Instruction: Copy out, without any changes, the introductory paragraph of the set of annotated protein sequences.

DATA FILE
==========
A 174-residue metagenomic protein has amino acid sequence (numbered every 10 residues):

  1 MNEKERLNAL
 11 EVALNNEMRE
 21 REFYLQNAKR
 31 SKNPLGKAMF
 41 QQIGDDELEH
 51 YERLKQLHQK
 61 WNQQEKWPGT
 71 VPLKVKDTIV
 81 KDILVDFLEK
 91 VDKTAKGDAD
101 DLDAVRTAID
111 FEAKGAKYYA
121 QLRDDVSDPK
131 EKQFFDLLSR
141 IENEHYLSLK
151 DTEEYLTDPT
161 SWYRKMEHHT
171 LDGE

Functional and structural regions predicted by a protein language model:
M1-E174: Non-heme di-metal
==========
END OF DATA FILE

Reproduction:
A 174-residue metagenomic protein has amino acid sequence (numbered every 10 residues):